Should, however, the piston rod 14 be pushed in the direction of the screw cap 25 the wedges 36 will detent between the wedging 35 of the plug 20 and the surfaces 19 of the piston rod 14. This detent supports the action of the springs 37 forcing the wedges 36 from the rear against the wedging 35 tapered forwards. Wedges 36 are also tapered forwards and feature not only locking surfaces adapted to the surface of the piston rod 14 on the inside, but also wedging adapted to the conical surfaces 35 on the outside. Wedges 36 could also be provided all around the piston rod 14 when the latter is roughened all around.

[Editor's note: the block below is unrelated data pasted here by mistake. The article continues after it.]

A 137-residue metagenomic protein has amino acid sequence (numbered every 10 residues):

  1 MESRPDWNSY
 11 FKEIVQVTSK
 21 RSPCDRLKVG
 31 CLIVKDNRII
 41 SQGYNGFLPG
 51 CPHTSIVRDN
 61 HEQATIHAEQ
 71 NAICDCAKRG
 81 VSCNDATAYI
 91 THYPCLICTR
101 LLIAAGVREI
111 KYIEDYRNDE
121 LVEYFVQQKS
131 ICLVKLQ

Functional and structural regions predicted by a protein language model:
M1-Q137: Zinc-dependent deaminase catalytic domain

The functioning of the described blood extraction devices is as follows:

When assembled in manufacture the annular plug 20--when in one piece and formed as shown in FIGS. 1 and 3--is first mounted on the rear end of the piston rod 14 in a way as described further below.

The plug 20 is then snapped into place already over the rearmost tooth 41'" before detenting in the rear end of the extraction cylinder 11 as shown in FIG. 1 or it remains on the piston rod piece between the rear end of the ratchet toothing 16 and the handle 24 provided at the end of the piston rod 14.

The piston together with the piston rod 14 and the mounted plug 20 is then inserted into the rear end of the extraction cylinder 11, but only as far so that the plug 20 still protrudes from the rear end of the extraction cylinder 11, i.e. without detenting into place within.